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Iron Maiden’s Book of Revelations

UK metallers survive cancer scare, make most ambitious album to date.

Of all the artists to have had an influence on Iron Maiden’s new album, The Book of Souls, babyfacaed British crooner Jamie Cullum would, you’d imagine, rank low on the list. And yet in some small way, his imprint can be felt on the record’s centrepiece, “Empire of the Clouds”, which at 18 minutes and one second is the longest song ever to grace an Iron Maiden LP. Composed solely on piano – another first for the British metallers – by vocalist Bruce Dickinson, the singer started tinkling the ivories after winning a piano at a charity bash. “I went along with a couple of mates and my wife and got a freebie dinner, it was one of these charity auction things, and I thought, ‘Freebie dinner here, I really should buy something’,” he explains, nibbling on a bun and sipping a cup of tea at the London offices of the band’s record label. “There was a whole lot of stuff in this silent auction that I wasn’t interested in, like facials – there’ll be some people who think that means something else – but there was an electric Yamaha piano and I thought, ‘OK, go on then.'” He lets out a loud cackle. “And it was signed by Jamie Cullum! So I bid on it and I won the damn thing.”

Said keyboard sat in a box for six months, until one day Dickinson decided “to muck around” with it. Slowly but surely the bare bones of “Empire of the Clouds” started to come together; the process gathered steam when Dickinson spied a Steinway grand piano in Paris’s Guillaume Tell Studios, where the group convened late last European summer to start recording the album, their 16th studio effort. “We’d normally work until about 6 or 7 o’clock, and the piano was just off the main studio, so I’d wait until the band disappeared off down the pub and I’d spend a couple of hours every night doing my finest Ludwig Van, trying to figure out how it works,” recalls Dickinson. “Most of the parts for the song were written for Irish fiddles or French horns or cellos, but I knew it was going to get played by guitars, and as soon as it gets played by guitars it instantly gets Maidenised.”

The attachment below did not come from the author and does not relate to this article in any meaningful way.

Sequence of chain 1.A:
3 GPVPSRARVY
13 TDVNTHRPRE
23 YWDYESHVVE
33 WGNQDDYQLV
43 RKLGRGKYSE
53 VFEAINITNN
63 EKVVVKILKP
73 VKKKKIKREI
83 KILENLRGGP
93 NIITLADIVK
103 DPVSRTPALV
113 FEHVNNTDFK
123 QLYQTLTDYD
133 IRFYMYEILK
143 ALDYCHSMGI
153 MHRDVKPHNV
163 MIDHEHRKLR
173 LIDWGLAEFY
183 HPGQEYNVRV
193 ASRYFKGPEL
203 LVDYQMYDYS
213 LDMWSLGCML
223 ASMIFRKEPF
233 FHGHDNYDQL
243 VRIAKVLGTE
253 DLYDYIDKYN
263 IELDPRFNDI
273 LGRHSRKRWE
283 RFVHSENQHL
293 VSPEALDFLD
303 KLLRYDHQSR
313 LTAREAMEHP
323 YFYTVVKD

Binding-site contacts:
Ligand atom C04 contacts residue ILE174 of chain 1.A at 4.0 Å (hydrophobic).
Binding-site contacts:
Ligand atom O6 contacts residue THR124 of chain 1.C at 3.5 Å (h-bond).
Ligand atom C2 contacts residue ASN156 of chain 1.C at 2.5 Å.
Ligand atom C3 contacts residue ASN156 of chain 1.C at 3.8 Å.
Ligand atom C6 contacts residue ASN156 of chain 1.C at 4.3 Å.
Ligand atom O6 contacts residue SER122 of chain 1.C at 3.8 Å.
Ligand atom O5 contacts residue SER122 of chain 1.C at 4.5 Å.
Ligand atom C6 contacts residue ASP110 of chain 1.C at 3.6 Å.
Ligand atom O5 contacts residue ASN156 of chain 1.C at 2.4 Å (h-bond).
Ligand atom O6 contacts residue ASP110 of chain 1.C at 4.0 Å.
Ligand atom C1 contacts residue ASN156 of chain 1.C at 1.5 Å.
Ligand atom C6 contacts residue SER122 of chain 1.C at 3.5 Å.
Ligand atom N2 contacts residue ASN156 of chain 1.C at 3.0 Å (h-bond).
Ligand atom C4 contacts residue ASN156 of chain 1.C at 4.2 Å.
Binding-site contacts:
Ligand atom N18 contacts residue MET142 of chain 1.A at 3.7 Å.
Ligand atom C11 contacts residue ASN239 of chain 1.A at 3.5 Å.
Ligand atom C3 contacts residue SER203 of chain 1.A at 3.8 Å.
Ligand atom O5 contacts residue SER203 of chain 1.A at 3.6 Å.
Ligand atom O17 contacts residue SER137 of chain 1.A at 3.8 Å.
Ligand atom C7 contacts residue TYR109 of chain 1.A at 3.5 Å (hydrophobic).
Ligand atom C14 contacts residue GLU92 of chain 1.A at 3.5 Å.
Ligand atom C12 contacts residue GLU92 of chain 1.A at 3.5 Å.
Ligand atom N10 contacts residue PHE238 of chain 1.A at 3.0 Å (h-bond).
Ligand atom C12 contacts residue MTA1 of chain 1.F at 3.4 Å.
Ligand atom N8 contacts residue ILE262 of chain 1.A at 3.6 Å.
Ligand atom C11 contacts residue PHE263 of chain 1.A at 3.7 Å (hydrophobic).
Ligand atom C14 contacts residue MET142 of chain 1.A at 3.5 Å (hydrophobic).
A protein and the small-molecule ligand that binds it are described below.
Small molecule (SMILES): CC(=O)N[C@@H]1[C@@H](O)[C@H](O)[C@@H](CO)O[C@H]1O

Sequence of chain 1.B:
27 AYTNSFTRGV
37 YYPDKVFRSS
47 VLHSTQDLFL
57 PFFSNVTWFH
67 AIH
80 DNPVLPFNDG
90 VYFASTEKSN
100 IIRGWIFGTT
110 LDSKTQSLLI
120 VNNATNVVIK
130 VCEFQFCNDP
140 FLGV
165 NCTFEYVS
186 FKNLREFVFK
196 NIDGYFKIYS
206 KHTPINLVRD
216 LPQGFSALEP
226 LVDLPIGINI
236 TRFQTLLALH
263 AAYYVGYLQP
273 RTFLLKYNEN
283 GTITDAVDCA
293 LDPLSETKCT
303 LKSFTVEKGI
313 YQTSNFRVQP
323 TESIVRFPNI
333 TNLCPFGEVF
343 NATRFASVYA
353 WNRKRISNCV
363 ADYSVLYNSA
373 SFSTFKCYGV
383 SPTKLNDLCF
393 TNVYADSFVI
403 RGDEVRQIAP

Not only is the song the longest in the band’s catalogue, but the 11 tracks that comprise The Book of Souls combine to make the longest album of their 40-year career, weighing in at 92 minutes – ostensibly, a double album, the band’s first. “We got about six songs in and went, well, we’re either going to stop now or it’s going to be a double album, and off we went.”

The Book of Souls continues a hugely productive period for the band – since 1999, when they reunited with Dickinson (who left in 1993) and guitarist Adrian Smith (who exited in 1990), the sextet have released five studio albums, each more progressive in song composition than the one before. They’ve also issued myriad compilation and live albums, as well as embarking on lengthy world tours; the 2010-2011 run of dates in support of 2010’s Grammy-winning The Final Frontier saw them play in front of two million fans in 36 countries. (Dickinson, a qualified commercial pilot, flew the band, crew and stage set between dates on their own modified Boeing 757, ‘Ed Force One’.) It was during a 2014 tour that bassist Steve Harris shared with Dickinson his conceptual ideas for The Book Of Souls, the title-track of which is inspired by Mayan beliefs that the soul lives on. Coincidentally, Dickinson had for some time been working on a solo album based around the concept of a machine that steals people’s souls. Harris heard its opening track, “If Eternity Should Fail”, which Dickinson had demo’d with his solo producer Roy Z, and immediately declared it the perfect opener for Maiden’s new record. “The spoken word at the end of the track is actually the beginning of the storyline [for the solo album], and introduces one of the characters, Doctor Necropolis,” explains Dickinson. “And I said to Steve, ‘Does it matter that there’s this spoken word and then nothing else happens for the rest of the album?’ And he goes, ‘It doesn’t matter, it’s talking about souls, it sounds great.’